'A Hidden Life' Trailer: Terrence Malick Returns To World War II

One of Terrence Malick's best films is The Thin Red Line, a searing existential drama set against the backdrop of World War II. The acclaimed filmmaker returns to that era with his latest, A Hidden Life. But this is no mere Thin Red Line repeat. A Hidden Life looks to be something much different – while still maintaining those Malick tropes many have come to love (and loathe). Watch the A Hidden Life trailer below.

A Hidden Life Trailer 

I remain a Terrence Malick fan, but I'll freely admit that I haven't really liked one of his movies since Tree of Life. After Tree of Life, Malick decided to get even more abstract and unwieldy, crafting shapeless tone poems with no real structure (or script). To be clear, the movies looked amazing. But there was something lacking.

Which is why A Hidden Life looks so exciting. Word on the street is that Malick has finally returned to narrative storytelling with his latest, and it's clear from this (gorgeous) trailer that the director isn't just recycling the same material he covered in To the WonderKnight of Cups and Song to Song – his three most recent flicks that all feel like one long impressionistic film. And this trailer certainly makes an impression. Here's the synopsis:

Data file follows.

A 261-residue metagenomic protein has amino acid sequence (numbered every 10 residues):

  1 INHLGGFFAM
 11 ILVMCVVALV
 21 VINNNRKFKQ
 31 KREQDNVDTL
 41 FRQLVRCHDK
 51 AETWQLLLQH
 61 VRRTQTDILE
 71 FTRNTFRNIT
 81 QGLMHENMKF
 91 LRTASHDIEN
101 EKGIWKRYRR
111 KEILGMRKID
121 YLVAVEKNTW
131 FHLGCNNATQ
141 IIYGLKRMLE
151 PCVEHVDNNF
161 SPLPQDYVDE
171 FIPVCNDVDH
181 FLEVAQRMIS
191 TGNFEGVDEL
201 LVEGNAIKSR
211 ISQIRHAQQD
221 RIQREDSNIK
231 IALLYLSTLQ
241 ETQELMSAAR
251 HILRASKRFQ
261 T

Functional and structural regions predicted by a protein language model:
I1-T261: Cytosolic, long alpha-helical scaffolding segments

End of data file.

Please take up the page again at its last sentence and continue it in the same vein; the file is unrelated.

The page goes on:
Based on real events, from visionary writer-director Terrence Malick, A HIDDEN LIFE is the story of an unsung hero, Franz Jägerstätter, who refused to fight for the Nazis in World War II. When the Austrian peasant farmer is faced with the threat of execution for treason, it is his unwavering faith and his love for his wife Fani and children that keeps his spirit alive.

Jason Gorber reviewed A Hidden Life for /Film at Cannes this year and wrote that the film definitely brings Malick back to more traditional narrative filmmaking...but it also stretches on too long:

In most ways that count, this is a return to form for Malick, at least the post-Days of Heaven form where he cares less about concision than he does his rambling, ruminative meanderings. There's more of a narrative hook here than normal (even if stretched butter-on-toast thin over three hours) that people will be able to embrace his quirks without feeling lost among the metaphysical clutter. A Hidden Life is beautiful, overlong and confounding, much like most of Malick's films, and as such this is a film that will certain move many, bore even more, and be ignored by an even larger group than both combined.

A Hidden Life opens December 13, 2019.